needles placed in ear points said to regulate the nervous system, cerebral
cortex, respiratory system, liver, and kidneys. Today, the nonprofit
National Acupuncture Detoxification Association teaches the method worldwide,
and the federal government has granted millions of dollars to study its
Research has produced mixed results, but some studies
have shown this method of ear acupuncture can not only quell withdrawal
symptoms in a notoriously hard-to-treat heroin and cocaine addicts, bit
it has the added benefit of helping people stick with a treatment program.
For the past 30 years, Michael Smith, MD, director
of the Recovery Center at Lincoln Hospital in the Bronx, New York, has
offered ear acupuncture to addicts awaiting methadone therapy for heroin
and cocaine addiction at the clinic.
He began to see results immediately. "This one
woman took the treatment, and after about five minutes, her nose stopped
running, and she looked more comfortable. About a half hour later she
said, 'I'm hungry. I want to eat something,'" recalls Smith. "No
heroin addict in the middle of withdrawal has ever said, 'I want to eat
something.' She ate a double helping." Even more remarkable, she
also left without the methadone and returned the next day for another
acupuncture treatment instead. Five years later, the clinic stopped offering
methadone therapy altogether. Now it treats as many as 50 patients at
a time with ear acupuncture, upping the chances that they will return
for counseling. "You start it as soon as they arrive because it
helps people when they are in a crisis," says Smith.
While ear acupuncture is by far the most researched
form of needling for addiction treatment, traditional Chinese acupuncture,
which uses points all over the body, can also play an important role--particularly
for pain relief.
Studies show acupuncture relieves pain effectively,
which makes it ideal for people trying to wean themselves off prescription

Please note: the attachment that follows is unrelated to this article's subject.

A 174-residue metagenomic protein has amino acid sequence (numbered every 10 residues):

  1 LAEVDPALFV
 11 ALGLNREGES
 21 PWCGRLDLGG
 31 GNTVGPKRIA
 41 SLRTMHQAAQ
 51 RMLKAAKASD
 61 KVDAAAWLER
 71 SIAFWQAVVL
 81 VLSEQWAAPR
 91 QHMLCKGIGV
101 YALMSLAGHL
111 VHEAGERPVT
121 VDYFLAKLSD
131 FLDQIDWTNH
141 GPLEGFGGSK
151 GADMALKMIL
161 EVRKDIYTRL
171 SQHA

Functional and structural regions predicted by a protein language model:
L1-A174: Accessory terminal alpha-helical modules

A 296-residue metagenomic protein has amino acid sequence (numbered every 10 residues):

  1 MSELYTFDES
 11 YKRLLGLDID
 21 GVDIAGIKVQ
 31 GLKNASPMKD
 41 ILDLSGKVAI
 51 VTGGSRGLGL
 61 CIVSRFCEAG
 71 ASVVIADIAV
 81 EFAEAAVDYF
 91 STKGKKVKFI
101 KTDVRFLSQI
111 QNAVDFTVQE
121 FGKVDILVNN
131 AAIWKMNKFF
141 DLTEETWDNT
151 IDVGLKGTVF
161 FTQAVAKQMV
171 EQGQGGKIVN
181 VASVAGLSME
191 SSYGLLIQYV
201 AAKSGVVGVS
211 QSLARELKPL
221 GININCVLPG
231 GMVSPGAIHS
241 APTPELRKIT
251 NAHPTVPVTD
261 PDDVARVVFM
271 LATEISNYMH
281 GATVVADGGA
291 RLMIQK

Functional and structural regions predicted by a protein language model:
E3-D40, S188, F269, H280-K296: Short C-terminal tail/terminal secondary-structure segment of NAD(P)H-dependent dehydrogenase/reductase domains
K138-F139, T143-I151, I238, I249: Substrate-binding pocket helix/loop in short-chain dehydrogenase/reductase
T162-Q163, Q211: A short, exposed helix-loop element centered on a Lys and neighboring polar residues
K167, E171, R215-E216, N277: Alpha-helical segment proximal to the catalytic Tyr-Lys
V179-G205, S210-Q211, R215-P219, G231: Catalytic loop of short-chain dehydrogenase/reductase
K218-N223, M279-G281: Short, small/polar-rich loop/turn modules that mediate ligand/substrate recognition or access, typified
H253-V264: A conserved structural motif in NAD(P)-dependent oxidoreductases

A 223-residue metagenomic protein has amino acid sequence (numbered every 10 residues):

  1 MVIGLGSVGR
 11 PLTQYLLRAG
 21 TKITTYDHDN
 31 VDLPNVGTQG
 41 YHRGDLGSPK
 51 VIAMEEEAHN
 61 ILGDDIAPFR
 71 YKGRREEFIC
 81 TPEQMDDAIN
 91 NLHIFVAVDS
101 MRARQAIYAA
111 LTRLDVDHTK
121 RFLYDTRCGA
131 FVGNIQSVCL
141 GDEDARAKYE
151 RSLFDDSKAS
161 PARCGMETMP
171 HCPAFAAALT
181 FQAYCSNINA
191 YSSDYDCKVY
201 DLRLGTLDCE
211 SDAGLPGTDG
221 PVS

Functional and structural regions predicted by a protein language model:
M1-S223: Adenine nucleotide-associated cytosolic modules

pain killers, and it can also help people deal with chronic health problems
resulting from years of drug and alcohol abuse.
DON'T STRESS OUT
Once the body has begun to heal, keeping stress at
bay becomes a critical factor in continued progress. Many clinics across
the country offer classes in meditation and yoga and also mandate a regular
exercise program. But some have also begun to look toward a more novel
approach to stress reduction called brain wave, or EEG, biofeedback,
a computer-assisted relaxation technique that helps patients learn to
manipulate their own brain waves. Research has shown that prolonged drug
use can actually alter brain wave activity, prompting mental sluggishness
or agitation depending on the substance used.
It's almost like the brian is
misfiring because [recovering addicts] have been using these drugs,
and biofeedback helps them learn
how to make it fire properly," says Don Theodore, a certified addictions
specialist who runs the brain wave biofeedback program at Cri-Help Inc.
in Hollywood, California.
For 45 minutes twice a day,
clients lie in a comfortable chair with brain wave-charting sensors
attached to their heads. As they
make their way through visualization and relaxation exercises, a tone
in their ear "rewards them" when they reach alpha and theta
brain wave states, which are associated with calm and openness. So far,
the research is promising. In one 2005 study, addicts who underwent 40-50
biofeedback sessions, along with counseling, were far less likely to
drop out of treatment; after 12 months, 77 percent were still clean.
PULLING IT ALL TOGETHER
Back at InnerBalance in Colorado, Beilhartz credits
a combination of things for his long-sought recovery. The IV vitamin
therapy and supplements certainly helped him get through the initial
cravings, both the nutritional counseling and the mandatory three-day-a-week
exercise class helped him recover his health, and the group counseling
provided much-needed peer support.
As a result, he recently left
his job in the casino business and is now preparing to go back to school.
His future plans:
to become an addictions counselor specializing in a holistic approach. "I
spent the last 44 years thinking only of myself. I'd like to spend the
next 44 years returning favors and taking care of people," he says. "These
guys are amazing. This place is amazing."
~ Lisa Marshall is a freelance writer
living in Lyons, Colorado. She specializes in health, fitness, and